Another one of Kyle Hallam's large wall pieces made of a variety of recycled materials.

    This was Nancy Tirone’s first time exhibiting her work at an art fair! Her work looked great and she was excited to get her feet wet as a festival artist. Nancy’s work is primarily collage with a variety of other media, especially Oil Bar. Nancy uses phrases and quotes in most of her work, and she weaves these words through her pieces. The statements become ingrained in the work both visually and in content.

Nancy Tirone's mixed-media collages.

Nancy Tirone's mixed-media collages.

 

My wife, Chris, purchases rolling pin from Will Haizlett as a gentleman tries out one of Will's mandolins.

My wife, Chris, purchases rolling pin from Will Haizlett as a gentleman tries out one of Will's mandolins.

 

Jim Haizlett working on a wood bowl in front of his booth.

Jim Haizlett working on a wood bowl in front of his booth.

Part of the Saturday crowd at the Oglebayfest Artist Market.

Part of the Saturday crowd at the Oglebayfest Artist Market. Obviously "kettle corn" is a big hit!

 

Suze excited to go home with a Villamagna piece!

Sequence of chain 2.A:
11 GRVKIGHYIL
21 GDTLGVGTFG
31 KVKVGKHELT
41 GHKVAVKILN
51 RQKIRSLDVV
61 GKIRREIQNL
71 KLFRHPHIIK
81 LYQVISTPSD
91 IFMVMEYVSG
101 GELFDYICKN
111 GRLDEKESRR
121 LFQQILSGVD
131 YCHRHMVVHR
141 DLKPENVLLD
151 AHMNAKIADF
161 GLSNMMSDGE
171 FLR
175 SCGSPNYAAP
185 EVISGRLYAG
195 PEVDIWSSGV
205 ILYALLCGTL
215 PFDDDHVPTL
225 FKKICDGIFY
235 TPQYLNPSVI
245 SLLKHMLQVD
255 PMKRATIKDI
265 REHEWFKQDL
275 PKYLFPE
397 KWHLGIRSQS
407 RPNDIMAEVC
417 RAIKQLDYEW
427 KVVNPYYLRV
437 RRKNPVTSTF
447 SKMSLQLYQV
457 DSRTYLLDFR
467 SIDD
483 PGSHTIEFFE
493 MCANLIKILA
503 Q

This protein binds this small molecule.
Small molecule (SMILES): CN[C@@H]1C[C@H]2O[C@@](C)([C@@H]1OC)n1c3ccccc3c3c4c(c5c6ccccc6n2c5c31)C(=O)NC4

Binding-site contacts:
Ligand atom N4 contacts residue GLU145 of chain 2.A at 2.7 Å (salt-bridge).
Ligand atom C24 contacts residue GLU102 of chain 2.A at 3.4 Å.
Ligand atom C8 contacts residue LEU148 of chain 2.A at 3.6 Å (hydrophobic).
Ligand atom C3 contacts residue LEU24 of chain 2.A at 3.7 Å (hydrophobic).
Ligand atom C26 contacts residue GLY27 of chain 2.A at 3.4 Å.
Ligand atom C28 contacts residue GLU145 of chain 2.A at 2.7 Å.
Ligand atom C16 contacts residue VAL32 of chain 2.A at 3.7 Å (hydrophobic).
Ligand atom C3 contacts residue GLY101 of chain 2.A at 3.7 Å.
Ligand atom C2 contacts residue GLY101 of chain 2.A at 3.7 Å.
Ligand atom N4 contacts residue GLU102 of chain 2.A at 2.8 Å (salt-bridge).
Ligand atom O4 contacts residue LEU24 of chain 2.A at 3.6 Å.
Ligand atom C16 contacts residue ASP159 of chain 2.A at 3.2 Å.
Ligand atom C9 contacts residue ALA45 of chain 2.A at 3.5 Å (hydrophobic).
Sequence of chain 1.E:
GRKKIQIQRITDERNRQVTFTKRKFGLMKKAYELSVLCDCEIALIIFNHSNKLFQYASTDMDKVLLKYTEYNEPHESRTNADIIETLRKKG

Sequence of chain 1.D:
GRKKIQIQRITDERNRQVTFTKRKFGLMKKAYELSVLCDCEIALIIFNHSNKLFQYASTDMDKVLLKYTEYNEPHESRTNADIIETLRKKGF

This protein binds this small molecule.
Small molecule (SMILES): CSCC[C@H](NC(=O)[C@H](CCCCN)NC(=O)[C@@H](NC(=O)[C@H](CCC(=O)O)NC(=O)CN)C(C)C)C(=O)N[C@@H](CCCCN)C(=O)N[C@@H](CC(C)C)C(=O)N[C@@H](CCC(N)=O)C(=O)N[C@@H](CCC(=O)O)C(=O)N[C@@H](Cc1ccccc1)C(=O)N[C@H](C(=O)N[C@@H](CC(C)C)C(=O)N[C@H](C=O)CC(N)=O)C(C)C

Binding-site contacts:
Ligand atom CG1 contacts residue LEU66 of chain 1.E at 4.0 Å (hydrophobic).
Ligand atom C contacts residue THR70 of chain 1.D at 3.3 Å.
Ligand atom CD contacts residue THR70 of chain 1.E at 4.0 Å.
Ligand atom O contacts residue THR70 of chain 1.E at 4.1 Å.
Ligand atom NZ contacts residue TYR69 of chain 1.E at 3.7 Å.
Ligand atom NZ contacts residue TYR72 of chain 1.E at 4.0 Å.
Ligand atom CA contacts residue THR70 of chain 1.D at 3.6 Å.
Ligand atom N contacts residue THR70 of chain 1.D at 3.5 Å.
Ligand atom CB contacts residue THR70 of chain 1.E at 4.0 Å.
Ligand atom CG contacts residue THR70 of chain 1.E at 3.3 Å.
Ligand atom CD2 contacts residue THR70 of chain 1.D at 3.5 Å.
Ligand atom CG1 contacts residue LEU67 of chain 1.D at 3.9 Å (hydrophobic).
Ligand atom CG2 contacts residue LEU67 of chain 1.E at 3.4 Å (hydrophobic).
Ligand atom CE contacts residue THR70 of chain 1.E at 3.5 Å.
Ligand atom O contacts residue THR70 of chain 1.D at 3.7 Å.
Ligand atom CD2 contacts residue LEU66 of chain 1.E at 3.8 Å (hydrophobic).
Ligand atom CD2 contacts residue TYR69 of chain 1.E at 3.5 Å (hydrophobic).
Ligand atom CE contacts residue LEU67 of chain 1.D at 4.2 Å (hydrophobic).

Suz Pisano excited to go home with a Villamagna piece!

    I tried something this year at Oglebestfest that I have never done before at any art fair. I devoted one half of my booth to a “studio clean-up sale”. I was recently attempting to clean my studio and realized that in addition to all the assemblage items and tin cans, I also had a lot of old art work stacking up. This was work that was left over from previous theme shows, group shows, experimental pieces, and a few pieces that for some reason just did not find a home. I drastically reduced the prices of these pieces and, well….. the response was great! I moved a lot of older work out of my studio and made a lot of people happy in the process. In addition, I also sold several new works. 

    I was surprised to discover that it was not just Wheeling area people buying my work. My stuff went to homes in Cleveland, Chicago, Pittsburgh, and Lancaster, PA! How great that Oglebayfest is attracting people from far outside our community.